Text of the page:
Proper instrument sterilization is a critical component to preventing infection and ensuring successful outcomes in survival surgery. True sterility is achieved when all microorganisms, including bacterial spores, are destroyed. A variety of sterilization methods are commonly employed, including high heat (i.e., autoclave), gas (i.e. ethylene oxide), and chemical. Autoclaving is a known gold standard to achieve sterility but other methods of high-heat sterilization are routinely used. Hot bead sterilization is a regular practice for rodent surgeries in many facilities, especially when a large batch of surgeries must be completed.
Hot bead sterilization is a quick and convenient method. Windeler et al. (1975) demonstrated sporicidal effects of hot beads when the instrument was immersed for 15 seconds at 218 C. However, several considerations must be made when using hot bead sterilization for batch surgeries. First, there is a risk of thermal tissue injury if instruments are not granted enough time to cool (The Guide, 2011). Second, there is no indication that the instrument has reached the necessary temperature to become sterile and the surgeon must guess the appropriate time to remove the instrument. A third factor, and perhaps the most important, is that cross-contamination may occur among surgical patients because the handles of the instruments used are not sterilized, and this may increase the incidence of infection.
All animals are susceptible to infection if sterility is broken; thus, every surgical patient should be treated with the highest standards of aseptic technique. Infection has serious implications for animal welfare and surgical success, and may confound the results of the study. Additionally, if the implant becomes infected due to cross-contamination, the only way to rid the animal of the infection is to remove the device. This ultimately results in an increase in necessary sample size and a likely increase in study cost.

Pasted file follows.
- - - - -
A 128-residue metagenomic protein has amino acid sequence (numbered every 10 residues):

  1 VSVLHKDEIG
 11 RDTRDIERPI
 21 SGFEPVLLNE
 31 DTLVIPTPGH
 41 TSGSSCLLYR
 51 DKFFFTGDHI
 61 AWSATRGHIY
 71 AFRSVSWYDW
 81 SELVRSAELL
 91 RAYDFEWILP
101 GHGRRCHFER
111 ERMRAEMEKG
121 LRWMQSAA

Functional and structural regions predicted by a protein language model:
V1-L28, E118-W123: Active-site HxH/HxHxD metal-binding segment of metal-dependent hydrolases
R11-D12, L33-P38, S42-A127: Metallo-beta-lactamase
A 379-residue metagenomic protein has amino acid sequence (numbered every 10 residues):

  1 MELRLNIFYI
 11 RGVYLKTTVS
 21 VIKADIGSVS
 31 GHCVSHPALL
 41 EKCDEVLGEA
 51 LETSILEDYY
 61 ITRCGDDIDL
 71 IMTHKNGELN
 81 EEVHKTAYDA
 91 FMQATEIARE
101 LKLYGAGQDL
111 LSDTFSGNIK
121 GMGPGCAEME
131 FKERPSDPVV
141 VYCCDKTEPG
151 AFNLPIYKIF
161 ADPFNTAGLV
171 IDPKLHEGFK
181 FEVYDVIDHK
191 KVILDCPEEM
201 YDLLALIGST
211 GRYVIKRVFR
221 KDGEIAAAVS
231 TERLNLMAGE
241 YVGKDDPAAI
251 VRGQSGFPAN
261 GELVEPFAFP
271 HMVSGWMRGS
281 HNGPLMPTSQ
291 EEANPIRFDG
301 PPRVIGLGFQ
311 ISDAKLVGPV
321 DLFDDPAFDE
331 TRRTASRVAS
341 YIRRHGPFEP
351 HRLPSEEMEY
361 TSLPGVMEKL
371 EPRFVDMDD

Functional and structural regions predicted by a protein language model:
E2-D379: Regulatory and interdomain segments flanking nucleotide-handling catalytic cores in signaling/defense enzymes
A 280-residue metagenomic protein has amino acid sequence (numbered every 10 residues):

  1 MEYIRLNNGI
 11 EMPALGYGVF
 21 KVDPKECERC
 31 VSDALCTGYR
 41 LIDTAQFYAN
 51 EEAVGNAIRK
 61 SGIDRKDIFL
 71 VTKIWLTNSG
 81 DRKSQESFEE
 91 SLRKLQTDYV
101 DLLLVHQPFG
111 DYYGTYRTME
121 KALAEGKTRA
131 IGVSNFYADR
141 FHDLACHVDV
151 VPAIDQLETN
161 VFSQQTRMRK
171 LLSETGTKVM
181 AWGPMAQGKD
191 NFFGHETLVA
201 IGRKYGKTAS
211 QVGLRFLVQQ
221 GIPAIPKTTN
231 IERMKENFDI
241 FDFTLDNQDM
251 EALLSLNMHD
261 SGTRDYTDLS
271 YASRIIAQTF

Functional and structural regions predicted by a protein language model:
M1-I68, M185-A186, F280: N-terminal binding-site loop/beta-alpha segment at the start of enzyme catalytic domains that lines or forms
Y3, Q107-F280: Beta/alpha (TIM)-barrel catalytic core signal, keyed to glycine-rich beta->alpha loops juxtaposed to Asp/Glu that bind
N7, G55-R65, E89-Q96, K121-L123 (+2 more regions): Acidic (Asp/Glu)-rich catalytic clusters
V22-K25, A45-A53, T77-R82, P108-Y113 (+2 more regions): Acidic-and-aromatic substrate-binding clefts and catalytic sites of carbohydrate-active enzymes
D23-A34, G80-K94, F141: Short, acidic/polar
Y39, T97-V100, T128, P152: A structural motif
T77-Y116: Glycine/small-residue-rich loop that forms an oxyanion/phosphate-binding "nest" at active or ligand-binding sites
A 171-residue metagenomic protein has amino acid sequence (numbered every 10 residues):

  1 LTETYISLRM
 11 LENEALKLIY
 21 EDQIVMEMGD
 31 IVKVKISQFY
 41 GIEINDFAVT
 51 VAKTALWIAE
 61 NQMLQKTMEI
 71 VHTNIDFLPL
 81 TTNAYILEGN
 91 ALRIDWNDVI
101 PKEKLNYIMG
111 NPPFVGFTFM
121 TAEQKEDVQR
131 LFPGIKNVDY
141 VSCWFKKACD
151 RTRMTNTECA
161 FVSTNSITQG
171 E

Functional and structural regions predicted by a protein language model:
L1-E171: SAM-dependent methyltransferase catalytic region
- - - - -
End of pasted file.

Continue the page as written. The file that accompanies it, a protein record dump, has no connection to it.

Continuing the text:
To avoid these complications, DSI recommends adhering to strict aseptic technique for all rodent surgeries. Multiple instrument packs may be autoclaved or gas-sterilized so a fresh pack is available for each animal. Alternatively, instruments may be fully immersed in a cold chemical sterilant for a time period recommended by the manufacturer between each surgery. These methods ensure that the entire instrument is sterilized, not just the tips, and mitigates the risk of cross-contamination and subsequent infection via instrument handles. As the Dutch philosopher Desiderius Erasmus so eloquently stated, “Prevention is better than cure”.
Baines, S. (1996). Surgical asepsis: principles and protocols. In Practice, 18(1), 23-33. doi:10.1136/inpract.18.1.23.
National Research Council. 2011. Guide for the Care and Use of Laboratory Animals: Eighth Edition. Washington, DC: The National Academies Press. doi:https://doi.org/10.17226/12910.
Standards of Practice for the Decontamination of Surgical Instruments. Retrieved from http://www.ast.org/AboutUs/Sterilization_and_Disinfection/.
Vinay, P., MDS, Giridhar Reddy, Y., Nikhilanand, H., & Priyadarshini. (2011). Sterilization Methods in Orthodontics--A Review. International Journal of Dental Clinics, 3(1), 44-47.
Windeler, A. S., & Walter, R. G. (1975). The sporicidal activity of glass bead sterilizers. Journal of Endodontics, 1(8), 273-275. doi:10.1016/s0099-2399(75)80040-9.